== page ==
Year-round Satellite Tracking of Amur Falcon (Falco amurensis) reveals the longest migration of any raptor species across the open sea
The title for undertaking the most arduous of all raptor migrations, belongs certainly to the Amur Falcon, which is a complete transcontinental, transequatorial, long-distance flocking migrant. The principal breeding (mainly NE China) and wintering (mainly S. Africa) ranges are separated by both 70° of latitude and longitude. Details of the species’ spring migration route have been almost completely unknown.
Since 2010, Bernd Meyburg of Birdlife Germany and his partners have tracked 10 adult falcons fitted with 5 gram solar-powered satellite transmitters. The spring migration is a non-stop flight across the Indian Ocean from Somalia to India, covering 2,500 – 3,100 km of open water. The assumption of an ocean crossing in autumn is confirmed by our data. Eight ocean crossings by one female were recorded during 2010-2014, establishing that the migration of Amur Falcon regularly includes the longest (2,400 – 3,150 km) open-sea crossing of any bird of prey species. In total, both southbound and northbound migrations lasted about two months, and the distance as measured by the paths used by the birds between the breeding grounds and the wintering areas was about 14,600 kilometres. The annual cycle of Amur Falcon takes advantage of existing ecological and environmental conditions. Monsoons provide tailwinds for migrating falcons in both directions. Their results will be presented at the European User Conference on Argos Wildife.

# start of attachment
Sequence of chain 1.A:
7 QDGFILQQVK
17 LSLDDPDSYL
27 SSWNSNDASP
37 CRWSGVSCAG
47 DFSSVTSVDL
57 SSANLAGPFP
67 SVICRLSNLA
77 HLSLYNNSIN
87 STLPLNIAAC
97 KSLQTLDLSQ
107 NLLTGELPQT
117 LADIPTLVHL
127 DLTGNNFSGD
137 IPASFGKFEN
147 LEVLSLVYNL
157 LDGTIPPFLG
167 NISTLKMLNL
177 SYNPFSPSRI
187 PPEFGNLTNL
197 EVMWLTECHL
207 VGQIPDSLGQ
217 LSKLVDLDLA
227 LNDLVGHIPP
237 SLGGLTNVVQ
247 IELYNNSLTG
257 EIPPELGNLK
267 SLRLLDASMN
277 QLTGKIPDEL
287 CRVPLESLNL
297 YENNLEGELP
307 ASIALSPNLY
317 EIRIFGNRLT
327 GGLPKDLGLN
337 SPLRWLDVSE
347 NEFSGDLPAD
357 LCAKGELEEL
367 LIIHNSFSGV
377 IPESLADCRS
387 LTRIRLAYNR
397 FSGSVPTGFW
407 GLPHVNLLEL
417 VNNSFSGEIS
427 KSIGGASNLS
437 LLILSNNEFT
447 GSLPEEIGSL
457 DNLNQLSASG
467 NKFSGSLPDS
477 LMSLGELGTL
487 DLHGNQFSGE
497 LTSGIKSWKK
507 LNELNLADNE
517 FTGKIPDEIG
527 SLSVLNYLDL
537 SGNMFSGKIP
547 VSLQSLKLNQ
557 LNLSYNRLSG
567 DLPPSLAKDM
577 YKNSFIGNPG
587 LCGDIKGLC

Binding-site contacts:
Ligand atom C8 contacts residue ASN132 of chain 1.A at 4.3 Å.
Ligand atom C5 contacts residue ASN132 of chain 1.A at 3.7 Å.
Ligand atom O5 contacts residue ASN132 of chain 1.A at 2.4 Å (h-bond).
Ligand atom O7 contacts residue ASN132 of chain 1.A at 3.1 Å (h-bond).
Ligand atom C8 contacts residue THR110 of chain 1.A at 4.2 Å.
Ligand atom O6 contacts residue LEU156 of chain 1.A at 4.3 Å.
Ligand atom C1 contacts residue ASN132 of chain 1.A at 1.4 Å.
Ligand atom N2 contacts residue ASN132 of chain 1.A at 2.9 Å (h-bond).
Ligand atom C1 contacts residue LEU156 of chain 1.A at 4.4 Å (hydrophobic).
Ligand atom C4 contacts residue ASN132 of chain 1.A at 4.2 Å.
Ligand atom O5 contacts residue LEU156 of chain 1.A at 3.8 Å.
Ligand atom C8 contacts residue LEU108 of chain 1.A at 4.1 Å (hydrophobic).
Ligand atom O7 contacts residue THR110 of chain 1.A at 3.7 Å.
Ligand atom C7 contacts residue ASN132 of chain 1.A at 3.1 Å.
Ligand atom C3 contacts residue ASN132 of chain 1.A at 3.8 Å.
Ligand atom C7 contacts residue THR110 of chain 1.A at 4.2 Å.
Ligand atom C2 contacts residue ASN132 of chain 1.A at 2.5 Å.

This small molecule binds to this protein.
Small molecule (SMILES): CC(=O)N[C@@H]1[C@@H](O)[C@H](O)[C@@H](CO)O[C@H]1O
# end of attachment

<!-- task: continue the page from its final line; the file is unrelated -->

Bernd Meyburg has concerned himself with birds, mostly birds of prey, since 1962. Since 1992 he has carried out research on no fewer than 16 raptor species using satellite telemetry, including the first tracking studies of the migration of the Wahlberg’s Eagle and Amur Falcon in South Africa. He is chairman of the Raptor Working Group of BirdLife Germany (NABU) and of the World Working Group on Birds of Prey (WWGBP). As such he has organized several raptor world conferences since 1989, including (with the Raptor Conservation Group (RCG) and Vulture Study Group of the South African Endangered Wildlife Trust) the 5th World Conference in 1998 in Midrand, Johannesburg. He is editor or co-editor of the proceedings arising from those conferences. He has also organized several symposia on satellite telemetry including one at the 22nd International Ornithological Congress in Durban, South Africa.
Species of interest : Lesser Spotted Eagle / Greater Spotted Eagle / Eastern Imperial Eagle / Steppe Eagle / European Honey-Buzzard / Black Kite / Osprey